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In the 2019 regular and postseason, per Pro Football Focus data, slot receivers regardless of position (receivers, running backs, and tight ends) accounted for 32% of all targets, 31.6% of all receptions, 32.3% of all receiving yardage, and 34.3% of all receiving touchdowns. In a league where the three-receiver set is by far the default formation (it happened on 69% of all snaps last season, per Sports Info Solutions), having a versatile and productive slot receiver is an absolute necessity in the modern passing game.
In the NFL, white players have become less and less common at the wide receiver position, as they now represent only a marginal fraction of the receivers who actually make a difference in the slot. The best NFL offenses use a variety of players in the slot, using big tall fast receivers like Chase Claypool, route running tight ends like Eric Ebron, versatile running backs like Jaylen Samuels.
Moreover, there is no one kind of slot receiver in the modern NFL. It used to be that you wanted the shorter, smaller guy inside, and your bigger, more physical receivers on the outside. Then, offensive coaches started to realize that by putting bigger receivers and tight ends in the slot, you could create mismatches with slower linebackers and smaller slot cornerbacks. Teams countered this by acquiring linebackers built like safeties, eager to do more than just chase after run fits, and also by moving their best cornerbacks into the slot in certain situations.
Now that offensive and defensive coaches have worked hard to create as many schematic and personnel ties in the slot as possible, the best slot receivers are the ones who consistently show the ideal characteristics for the position. These receivers know how to exploit defenders who don’t have a boundary to help them — they’ll create inside and outside position to move the defender where they want him to go. They understand the value and precision of the option route, and how you can hang a defender out to dry with a simple “if this/then that” equation based on coverage rules. They know how to work in concert with their outside receivers to create route combinations which create impossible math problems for defenses. And they know how to get open in quick spaces.
But don’t automatically assume that slot receivers are just taking the dink-and-dunk routes — they’re actually tasked to catch everything from quick slants to vertical stuff down the seam and up the numbers. Last season, per PFF data, the NFL average for yards per completion for outside receivers was 11.28. For slot receivers, it was 11.63. So, over time and based on the play design and the makeup of the receivers, teams could find just that many more yards by throwing to their slot targets.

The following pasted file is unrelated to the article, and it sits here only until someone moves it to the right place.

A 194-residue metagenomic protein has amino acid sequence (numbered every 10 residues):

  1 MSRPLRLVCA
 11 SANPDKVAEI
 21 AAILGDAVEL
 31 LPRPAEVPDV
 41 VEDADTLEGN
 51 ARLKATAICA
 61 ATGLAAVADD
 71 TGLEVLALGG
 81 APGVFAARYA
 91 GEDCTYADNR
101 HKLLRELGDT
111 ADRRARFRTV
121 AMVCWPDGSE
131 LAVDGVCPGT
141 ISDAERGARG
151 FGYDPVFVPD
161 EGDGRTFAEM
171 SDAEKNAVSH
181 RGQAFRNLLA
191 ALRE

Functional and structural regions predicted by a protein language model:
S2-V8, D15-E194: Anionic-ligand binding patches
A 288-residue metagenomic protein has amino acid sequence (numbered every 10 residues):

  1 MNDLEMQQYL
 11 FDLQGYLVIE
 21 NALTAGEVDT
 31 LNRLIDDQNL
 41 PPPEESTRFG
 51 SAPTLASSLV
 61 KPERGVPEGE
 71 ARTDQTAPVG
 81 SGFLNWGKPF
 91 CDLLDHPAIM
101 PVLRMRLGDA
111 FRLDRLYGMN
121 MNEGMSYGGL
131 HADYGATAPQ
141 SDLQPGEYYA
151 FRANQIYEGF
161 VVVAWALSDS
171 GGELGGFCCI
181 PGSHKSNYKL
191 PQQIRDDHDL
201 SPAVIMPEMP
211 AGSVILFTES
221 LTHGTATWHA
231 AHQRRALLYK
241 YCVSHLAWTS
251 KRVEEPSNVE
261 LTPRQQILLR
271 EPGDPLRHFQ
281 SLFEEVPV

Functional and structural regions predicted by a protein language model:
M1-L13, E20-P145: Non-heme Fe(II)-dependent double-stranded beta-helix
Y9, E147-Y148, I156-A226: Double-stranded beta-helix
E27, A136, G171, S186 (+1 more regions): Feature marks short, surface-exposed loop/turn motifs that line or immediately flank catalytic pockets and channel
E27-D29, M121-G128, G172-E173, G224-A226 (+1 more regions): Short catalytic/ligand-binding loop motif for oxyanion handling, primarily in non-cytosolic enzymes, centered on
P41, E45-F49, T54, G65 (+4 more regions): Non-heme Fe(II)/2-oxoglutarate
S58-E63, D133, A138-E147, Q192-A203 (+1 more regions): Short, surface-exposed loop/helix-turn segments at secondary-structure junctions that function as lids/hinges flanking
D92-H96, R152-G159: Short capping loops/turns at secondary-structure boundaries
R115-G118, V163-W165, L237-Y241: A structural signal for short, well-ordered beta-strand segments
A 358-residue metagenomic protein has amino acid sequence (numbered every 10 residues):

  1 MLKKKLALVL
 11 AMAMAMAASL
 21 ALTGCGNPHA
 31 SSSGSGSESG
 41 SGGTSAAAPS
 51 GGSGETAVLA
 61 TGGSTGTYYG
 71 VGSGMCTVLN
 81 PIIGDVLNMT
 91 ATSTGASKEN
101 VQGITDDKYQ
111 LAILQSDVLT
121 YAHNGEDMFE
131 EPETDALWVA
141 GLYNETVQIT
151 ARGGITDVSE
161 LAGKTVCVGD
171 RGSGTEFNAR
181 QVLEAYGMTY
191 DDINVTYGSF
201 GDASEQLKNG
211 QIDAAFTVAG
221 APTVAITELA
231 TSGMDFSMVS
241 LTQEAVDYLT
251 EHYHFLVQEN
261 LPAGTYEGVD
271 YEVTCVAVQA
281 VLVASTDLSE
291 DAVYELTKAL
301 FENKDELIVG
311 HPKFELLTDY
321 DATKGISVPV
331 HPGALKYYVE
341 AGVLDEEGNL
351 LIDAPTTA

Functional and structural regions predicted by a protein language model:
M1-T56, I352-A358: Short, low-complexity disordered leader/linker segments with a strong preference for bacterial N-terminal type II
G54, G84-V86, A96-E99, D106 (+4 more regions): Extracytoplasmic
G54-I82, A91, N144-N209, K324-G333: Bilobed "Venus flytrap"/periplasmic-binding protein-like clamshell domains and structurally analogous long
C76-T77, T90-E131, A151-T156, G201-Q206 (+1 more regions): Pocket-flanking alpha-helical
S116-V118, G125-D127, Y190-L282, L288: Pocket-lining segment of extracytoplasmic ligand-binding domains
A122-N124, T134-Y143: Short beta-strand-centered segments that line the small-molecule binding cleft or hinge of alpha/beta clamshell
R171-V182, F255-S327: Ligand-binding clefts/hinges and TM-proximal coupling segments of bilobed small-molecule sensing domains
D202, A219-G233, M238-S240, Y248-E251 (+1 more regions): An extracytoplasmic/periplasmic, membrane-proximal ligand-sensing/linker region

The best slot receivers in the game bring unique and highly valuable traits to the game, and here are the best among them.
More Top 11 lists: Slot defenders | Outside cornerbacks | Safeties | Linebackers | Edge defenders | Interior defensive linemen | Offensive tackles| Offensive guards | Centers | Outside Receivers
Had we dropped the qualifying floor to under 50% slot snaps, two guys would have easily made it — Tampa Bay’s Mike Evans, and Baltimore’s Marquise Goodwin. Evans led all slot receivers with at least 25 targets with a passer rating when targeted of 151.3, and Brown was an absolute force against defenses in the slot — especially when he was using his speed in empty formations.
San Francisco’s Deebo Samuel, who was probably the MVP of the first half of Super Bowl LIV before things started to go backward for his team, would have received a mention as well — Samuel had just 33 targets, but caught 28 of them and helped his quarterback to a 135.3 rating when he was targeted in the slot. Kansas City speed receiver Mecole Hardman had just 23 a lot targets, but he was also highly efficient with them, helping his quarterbacks to a 133.9 rating. Though Danny Amendola was the only Lions receiver to make the 50% threshold, both Marvin Jones and Kenny Golladay were highly efficient when tasked to move inside. Other former slot stars like Tyreek Hill of the Chiefs and Minnesota’s Adam Thielen saw their roles change more to the outside in 2019 from previous seasons.
Slot Receiver Highlights Nfl Highlights
Of the receivers who actually qualified, Nelson Agholor of the Eagles was quietly efficient and had just two drops in the slot last season — which would go against several memes on the subject. Buffalo’s Cole Beasley just missed the cut, through he was one of several receivers on the Bills’ roster who didn’t always get the accuracy and efficiency they deserved from quarterback Josh Allen. And though Randall Cobb was productive for the Cowboys last season and should be so for the Texans in 2020, his nine drops as a slot man… well, we can only have one guy with nine slot drops on this list. More on that in a minute.
Slot Receiver Highlights Nfl Odds
Now, on to the top 11.
Slot Receiver Highlights Nfl Draft
Slot Receiver Highlights Nfl Monday Night Football
Willie Snead IV | Julian Edelman | Tyler Boyd | Jared Cook | Golden Tate | Keenan Allen | Larry Fitzgerald | Allen Robinson | Cooper Kupp | Chris Godwin | Tyler Lockett